Little Otter's Great Escape

article by Kate Walker , illustrated by Michel Streich

Learning intention:

I am learning to use evidence from the text to identify the text type so that I can compare it with an article on the same story.


Success criteria:

  • I can identify the features of an article
  • I can identify the features of a creative non-fiction
  • I can compare the features of creative non-fiction and articles


After reading the article as a class, ask students to decide whether it is fiction or non-fiction and give reasons for their answers. Students may assume it’s fiction because of the narrative structure. Guide them to the facts and dates given in the text. Ask whether they think the headings are subheadings or chapter titles. If they firmly believe the text is non-fiction, ask if it’s an article or a story. Allow them to discuss their thinking without giving them any answers yet.


View the NZ Herald article Missing Otter Found. They can use Google maps to plot out Jin’s journey.


Ask students to identify the features of an article. Using their worksheets, they should be able to list:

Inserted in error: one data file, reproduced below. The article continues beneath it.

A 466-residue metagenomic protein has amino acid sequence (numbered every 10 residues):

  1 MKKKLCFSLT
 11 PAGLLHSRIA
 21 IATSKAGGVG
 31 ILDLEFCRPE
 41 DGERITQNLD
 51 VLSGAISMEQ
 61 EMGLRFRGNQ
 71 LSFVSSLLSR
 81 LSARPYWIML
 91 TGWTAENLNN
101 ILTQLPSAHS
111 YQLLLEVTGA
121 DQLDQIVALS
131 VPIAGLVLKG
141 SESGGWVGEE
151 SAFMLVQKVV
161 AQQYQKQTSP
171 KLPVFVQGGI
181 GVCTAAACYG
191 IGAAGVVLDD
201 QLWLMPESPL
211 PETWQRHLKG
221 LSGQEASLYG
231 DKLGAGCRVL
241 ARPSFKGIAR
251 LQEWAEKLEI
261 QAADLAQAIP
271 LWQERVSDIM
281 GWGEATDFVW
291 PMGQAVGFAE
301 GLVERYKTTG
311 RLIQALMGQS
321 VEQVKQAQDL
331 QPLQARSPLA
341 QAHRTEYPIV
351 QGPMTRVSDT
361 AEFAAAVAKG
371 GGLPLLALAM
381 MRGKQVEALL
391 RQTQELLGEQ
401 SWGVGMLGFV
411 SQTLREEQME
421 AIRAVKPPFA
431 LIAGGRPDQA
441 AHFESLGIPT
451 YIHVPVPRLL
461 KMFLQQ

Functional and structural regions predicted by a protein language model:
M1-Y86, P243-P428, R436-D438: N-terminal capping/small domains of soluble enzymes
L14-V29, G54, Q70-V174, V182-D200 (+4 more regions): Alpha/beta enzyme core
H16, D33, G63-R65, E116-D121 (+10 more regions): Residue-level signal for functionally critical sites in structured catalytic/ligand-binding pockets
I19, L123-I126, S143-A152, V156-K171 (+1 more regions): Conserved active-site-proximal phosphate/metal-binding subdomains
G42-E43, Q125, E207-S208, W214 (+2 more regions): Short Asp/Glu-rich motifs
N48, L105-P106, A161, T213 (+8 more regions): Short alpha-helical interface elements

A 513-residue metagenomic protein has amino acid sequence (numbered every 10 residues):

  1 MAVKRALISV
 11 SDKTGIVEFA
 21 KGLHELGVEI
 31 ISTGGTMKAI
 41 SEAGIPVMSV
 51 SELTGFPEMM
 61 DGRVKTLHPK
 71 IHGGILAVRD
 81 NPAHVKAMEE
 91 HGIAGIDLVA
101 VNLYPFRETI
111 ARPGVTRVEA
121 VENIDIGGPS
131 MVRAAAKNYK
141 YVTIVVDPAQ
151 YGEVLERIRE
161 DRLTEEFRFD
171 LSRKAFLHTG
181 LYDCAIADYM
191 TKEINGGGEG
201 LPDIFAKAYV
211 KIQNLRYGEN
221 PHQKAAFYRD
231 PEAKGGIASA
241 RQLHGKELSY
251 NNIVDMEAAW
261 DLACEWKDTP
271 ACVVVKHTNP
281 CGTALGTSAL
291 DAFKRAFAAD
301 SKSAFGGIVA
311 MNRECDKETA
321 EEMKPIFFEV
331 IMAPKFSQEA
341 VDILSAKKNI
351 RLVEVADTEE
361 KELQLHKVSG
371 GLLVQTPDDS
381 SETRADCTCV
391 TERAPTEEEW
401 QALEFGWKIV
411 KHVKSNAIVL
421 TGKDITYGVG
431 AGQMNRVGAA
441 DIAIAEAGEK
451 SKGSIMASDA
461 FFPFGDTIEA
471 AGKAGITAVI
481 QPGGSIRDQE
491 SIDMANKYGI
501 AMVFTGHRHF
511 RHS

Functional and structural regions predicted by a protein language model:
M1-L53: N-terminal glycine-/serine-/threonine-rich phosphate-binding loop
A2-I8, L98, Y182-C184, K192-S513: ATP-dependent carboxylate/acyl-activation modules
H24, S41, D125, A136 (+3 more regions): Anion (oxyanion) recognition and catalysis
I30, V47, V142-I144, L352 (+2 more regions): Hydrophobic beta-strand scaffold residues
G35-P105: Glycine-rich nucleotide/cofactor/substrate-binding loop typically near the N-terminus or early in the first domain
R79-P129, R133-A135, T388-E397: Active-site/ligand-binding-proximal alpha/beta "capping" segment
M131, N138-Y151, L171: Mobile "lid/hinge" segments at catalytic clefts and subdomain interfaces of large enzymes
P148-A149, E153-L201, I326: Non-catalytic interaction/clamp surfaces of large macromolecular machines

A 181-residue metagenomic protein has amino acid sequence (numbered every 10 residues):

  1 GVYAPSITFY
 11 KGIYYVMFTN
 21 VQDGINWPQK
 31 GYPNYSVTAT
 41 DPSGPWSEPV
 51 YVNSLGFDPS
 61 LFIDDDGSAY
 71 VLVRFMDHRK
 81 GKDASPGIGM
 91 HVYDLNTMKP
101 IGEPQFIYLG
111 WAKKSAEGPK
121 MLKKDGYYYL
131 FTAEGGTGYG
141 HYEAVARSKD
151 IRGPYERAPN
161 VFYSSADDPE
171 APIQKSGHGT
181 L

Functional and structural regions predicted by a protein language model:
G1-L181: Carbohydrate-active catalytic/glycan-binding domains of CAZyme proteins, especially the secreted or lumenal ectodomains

- Title that sums up the story

- First line or paragraph gives the main information

- Experts consulted

- Quotes

- Dates and places


Have students study the text Little Otter’s Great Escape. Ask them to find similarities between that and the NZ Herald article. They can use Jennifer Findley’s Paired Passage Graphic Organizers as a worksheet (page 15 is a suitable template). Students should note that there are a lot of similarities, except that the title from The School Magazine doesn’t reveal everything about the story. Now ask them to identify the features of Little Otter’s Great Escape, and how it differs from the NZ Herald article. Students should note:

- the end of the story is not given away at the start of Little Otter’s Great Escape

- it begins with the otters’ perspective

- it is written with narrative tension

- it includes a lot more information than the article

- it uses exclamation marks


Ask students if these features remind them of any other text types. They should identify that it is more like a narrative, but it still has factual information. Explain that this kind of writing is called creative non-fiction, or narrative non-fiction. Ask if they can think of any other times they have come across creative non-fiction. They might identify:

- personal recounts

- biopics

- memoirs

- food and travel writing